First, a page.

“Here, everyone is an inappropriate admission. I don’t admit patients. I discharge them” – Psychiatrist, quoted in Rhodes, Emptying Beds.
Before I had even met my treating psychiatrist, they were talking about my discharge. Someone from downstairs—that is, the part of the hospital that isn’t a locked psychiatric ward—came to tell me that I would be discharged into a program for “Dialectical Behavioral Therapy” (no, the “Dialectical” part isn’t a Marxism reference). Technically, everything outside the hospital is “voluntary”, but she didn’t make the twelve-week program sound like it: “This is your life. You life depends on doing DBT.”
A few minutes later, the hospital social worker came for a visit. I was still clinging to the idea of a quick recovery and returning to my apartment in New York. I wanted to know if it was really going to be twelve weeks. “Yes, ideally, DBT lasts twelve weeks,” she told me, “But it really depends on your insurance company. It could be six weeks… it could be two.”
Our lives are to be turned around in 10-day doses, with subsequent redemption pursuant to a further authorization. Our illness must be in a sweet spot, by which we’re doing well enough to show that the program is worth the investment, but not so well that we couldn’t survive with care that costs less. And so, we are working every day, practicing and tracking our skills in “emotion regulation” and “distress tolerance”, on a long, life-changing “DBT journey” that could be cut off at any time.
Last Friday, one of my best friends came into our afternoon “check-out” crying: “They won’t pay for it anymore.” No one sick enough to be here can afford a few hundred dollars a day out of pocket, and so she’ll be gone by Monday. The therapist tries to console her, “You can practice on your own.” Your life depends on going through the worksheets and checking off skills. On your own.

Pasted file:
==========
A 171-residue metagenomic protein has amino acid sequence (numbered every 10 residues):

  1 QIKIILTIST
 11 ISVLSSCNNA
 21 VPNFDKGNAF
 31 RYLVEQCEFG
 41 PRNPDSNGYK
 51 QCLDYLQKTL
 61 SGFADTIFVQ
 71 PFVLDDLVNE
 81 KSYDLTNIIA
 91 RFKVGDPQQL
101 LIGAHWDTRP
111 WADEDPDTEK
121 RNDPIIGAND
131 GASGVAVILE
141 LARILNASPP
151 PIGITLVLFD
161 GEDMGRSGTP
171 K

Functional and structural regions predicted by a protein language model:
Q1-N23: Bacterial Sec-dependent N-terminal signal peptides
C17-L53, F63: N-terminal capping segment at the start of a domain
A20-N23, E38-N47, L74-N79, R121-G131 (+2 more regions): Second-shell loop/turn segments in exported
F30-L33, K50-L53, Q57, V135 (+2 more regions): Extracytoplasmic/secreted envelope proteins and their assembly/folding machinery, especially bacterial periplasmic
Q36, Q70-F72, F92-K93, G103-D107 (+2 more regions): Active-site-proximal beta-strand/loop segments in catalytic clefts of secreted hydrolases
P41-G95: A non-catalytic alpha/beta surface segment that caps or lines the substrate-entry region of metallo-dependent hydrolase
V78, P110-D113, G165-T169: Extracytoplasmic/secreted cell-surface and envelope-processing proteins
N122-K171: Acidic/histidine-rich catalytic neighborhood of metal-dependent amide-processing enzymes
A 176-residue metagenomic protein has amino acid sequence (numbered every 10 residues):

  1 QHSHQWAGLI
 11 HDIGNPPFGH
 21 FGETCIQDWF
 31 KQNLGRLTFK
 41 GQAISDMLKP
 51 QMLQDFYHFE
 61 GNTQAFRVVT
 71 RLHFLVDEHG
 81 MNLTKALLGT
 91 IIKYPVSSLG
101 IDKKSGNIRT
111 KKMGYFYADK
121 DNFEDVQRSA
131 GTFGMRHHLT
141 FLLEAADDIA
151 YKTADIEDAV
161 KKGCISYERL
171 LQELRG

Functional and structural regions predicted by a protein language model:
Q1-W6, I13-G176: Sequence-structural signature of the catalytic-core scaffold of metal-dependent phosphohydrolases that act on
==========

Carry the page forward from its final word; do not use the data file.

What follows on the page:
When I walked out of the hospital, I got a few blocks down Shattuck before I heard someone crying out. A disheveled man stumbles out of a bank. A security guard follows him, delivering a punch and a kick. The man falls down. The man is brandishing a dollar bill like a shield; his feet are bare and his jacket open, revealing an otherwise naked torso in 40-degree weather. I try to help him up. He doesn’t make it.
A cop arrives. He snaps on some rubber gloves; his demeanor is cold; he’s seen this before. Absurdly, he asks the man, writhing on the ground, if he wants to press charges. He garbles out a “no.” I stick around, wondering if they’ll need a witness and figuring cops behave better when white people are watching them. They pat him down, looking for identification, asking if he needs help.
Another cop arrives, and sees me lingering. “We’re taking him to the hospital” he assures me. “He’ll get medical care but first, uhh, he’ll go to psychiatry.” The man is shouting, “no hospital, no hospital.” The weird thing about psychiatric hospitals in the U.S. is that the people who can get in generally don’t want to be there, and those who want in are too sick to get in. In any case, everyone knows he’ll be back on the streets in a week.
When I was in France, there was a real debate about the merits of the mental health system. The government bureaucrats I talked to complained that the system cost too much; the patients opined that they were stuck in the hospitals too long; the young psychiatrists worried that they were falling behind in the pharmaceutical arms-race. But there were also people who stood by it, who spoke with pride about public clinics. “We heal, and we heal well,” more than one psychiatrist insisted to me.
No one thinks the system in the U.S. works. The psychiatrists hate being consigned to mechanically writing dozens of prescriptions a day; the cops are sick of seeing the same people treated-and-released with no solution in sight; the administrators have lost patience for explaining to faceless insurance companies why people need care; the bureaucrats at the insurance companies actually have faces and hate cutting off peoples’ cares. I’ve conducted scores of interviews, and not one tells me, “We have a long way to go, but I think we’re on the right track.” Everyone knows the system is broken.
I continue on to the post office, and mail off the first few payments for my hospitalization. Someone, after all, has to keep the system going.
One in, one out.